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Biofactors. 2014 May-Jun;40(3):346-54. doi: 10.1002/biof.1160. Epub 2014 Feb 27.

A comparative study into alterations of coenzyme Q redox status in ageing pigs, mice, and worms.

Author information

1
Division of Molecular Prevention, Institute of Human Nutrition and Food Science, Christian Albrechts University Kiel, Kiel, Germany.

Abstract

Coenzyme Q derivatives (CoQ) are lipid soluble antioxidants that are synthesized endogenously in almost all species and function as an obligatory cofactor of the respiratory chain. There is evidence that CoQ status is altered by age in several species. Here we determined level and redox-state of CoQ in different age groups of pigs, mice and Caenorhabditis elegans. Since these species are very different with respect to lifespan, reproduction and physiology, our approach could provide some general tendencies of CoQ status in ageing organisms. We found that CoQ level decreases with age in pigs and mice, whereas CoQ content increases in older worms. As observed in all three species, ubiquinone, the oxidized form of CoQ, increases with age. Additionally, we were able to show that supplementation of ubiquinol-10, the reduced form of human CoQ10 , slightly increases lifespan of post-reproductive worms. In conclusion, the percentage of the oxidized form of CoQ increases with age indicating higher oxidative stress or rather a decreased anti-oxidative capacity of aged animals.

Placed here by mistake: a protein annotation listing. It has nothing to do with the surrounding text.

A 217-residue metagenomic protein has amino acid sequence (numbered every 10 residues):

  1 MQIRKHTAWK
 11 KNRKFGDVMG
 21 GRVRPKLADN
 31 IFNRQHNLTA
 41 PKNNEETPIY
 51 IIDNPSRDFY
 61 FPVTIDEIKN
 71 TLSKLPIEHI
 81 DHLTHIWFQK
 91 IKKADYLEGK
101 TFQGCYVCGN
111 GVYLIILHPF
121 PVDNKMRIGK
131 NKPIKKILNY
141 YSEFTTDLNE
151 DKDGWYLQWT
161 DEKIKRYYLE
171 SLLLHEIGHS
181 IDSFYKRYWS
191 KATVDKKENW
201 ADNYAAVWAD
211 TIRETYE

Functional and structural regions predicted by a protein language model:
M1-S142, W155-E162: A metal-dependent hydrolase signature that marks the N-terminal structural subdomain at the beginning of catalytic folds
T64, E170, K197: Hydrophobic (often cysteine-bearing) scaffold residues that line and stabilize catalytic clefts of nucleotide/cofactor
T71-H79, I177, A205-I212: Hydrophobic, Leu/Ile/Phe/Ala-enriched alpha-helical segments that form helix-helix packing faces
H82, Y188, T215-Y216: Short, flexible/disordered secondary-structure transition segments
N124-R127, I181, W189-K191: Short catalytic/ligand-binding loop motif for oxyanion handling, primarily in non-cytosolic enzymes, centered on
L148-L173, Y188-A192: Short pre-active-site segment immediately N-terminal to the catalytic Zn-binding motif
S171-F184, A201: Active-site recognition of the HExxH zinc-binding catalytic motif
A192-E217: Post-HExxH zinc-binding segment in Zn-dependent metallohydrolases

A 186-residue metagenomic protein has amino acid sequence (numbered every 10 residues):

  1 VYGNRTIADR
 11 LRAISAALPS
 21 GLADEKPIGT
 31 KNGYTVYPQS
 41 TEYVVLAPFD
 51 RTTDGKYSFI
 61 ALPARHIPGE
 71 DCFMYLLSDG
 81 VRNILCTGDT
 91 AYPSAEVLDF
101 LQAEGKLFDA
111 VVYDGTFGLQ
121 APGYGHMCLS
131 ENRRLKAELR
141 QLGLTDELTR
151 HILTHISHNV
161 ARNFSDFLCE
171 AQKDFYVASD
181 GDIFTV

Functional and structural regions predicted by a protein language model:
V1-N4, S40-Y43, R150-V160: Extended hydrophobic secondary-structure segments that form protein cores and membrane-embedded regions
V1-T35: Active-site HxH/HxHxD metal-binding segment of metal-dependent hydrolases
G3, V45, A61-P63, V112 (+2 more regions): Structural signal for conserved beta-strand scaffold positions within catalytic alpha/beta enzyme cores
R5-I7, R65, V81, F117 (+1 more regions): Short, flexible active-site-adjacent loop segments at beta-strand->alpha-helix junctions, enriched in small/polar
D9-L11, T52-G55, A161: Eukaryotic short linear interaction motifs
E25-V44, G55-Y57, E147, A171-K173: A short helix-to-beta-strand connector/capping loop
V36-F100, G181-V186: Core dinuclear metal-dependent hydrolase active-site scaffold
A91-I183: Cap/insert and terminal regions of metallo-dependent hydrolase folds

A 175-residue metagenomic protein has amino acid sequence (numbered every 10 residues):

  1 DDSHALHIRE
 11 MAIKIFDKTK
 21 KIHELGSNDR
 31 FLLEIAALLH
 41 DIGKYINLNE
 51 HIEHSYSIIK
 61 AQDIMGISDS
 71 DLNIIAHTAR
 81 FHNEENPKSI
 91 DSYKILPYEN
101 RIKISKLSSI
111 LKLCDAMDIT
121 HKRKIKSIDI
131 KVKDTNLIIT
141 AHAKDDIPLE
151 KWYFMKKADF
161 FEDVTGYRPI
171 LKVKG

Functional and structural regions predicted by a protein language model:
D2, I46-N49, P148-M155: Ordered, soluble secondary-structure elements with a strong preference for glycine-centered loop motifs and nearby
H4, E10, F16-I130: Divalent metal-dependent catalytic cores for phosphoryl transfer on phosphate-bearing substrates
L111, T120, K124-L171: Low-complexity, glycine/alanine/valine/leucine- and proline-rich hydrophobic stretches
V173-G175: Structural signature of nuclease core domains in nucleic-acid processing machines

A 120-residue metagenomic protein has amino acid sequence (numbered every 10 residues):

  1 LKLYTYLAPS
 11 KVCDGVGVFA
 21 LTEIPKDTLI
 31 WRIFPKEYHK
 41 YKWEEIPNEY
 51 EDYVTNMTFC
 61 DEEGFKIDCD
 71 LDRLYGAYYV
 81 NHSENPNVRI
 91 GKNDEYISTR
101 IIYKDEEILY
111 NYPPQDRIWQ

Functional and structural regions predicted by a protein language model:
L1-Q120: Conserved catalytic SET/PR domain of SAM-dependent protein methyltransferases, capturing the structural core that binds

KEYWORDS:

anti-oxidative capacity; antioxidants; oxidative stress; ubiquinol; ubiquinone

PMID:
24578032
DOI:
10.1002/biof.1160
[Indexed for MEDLINE]

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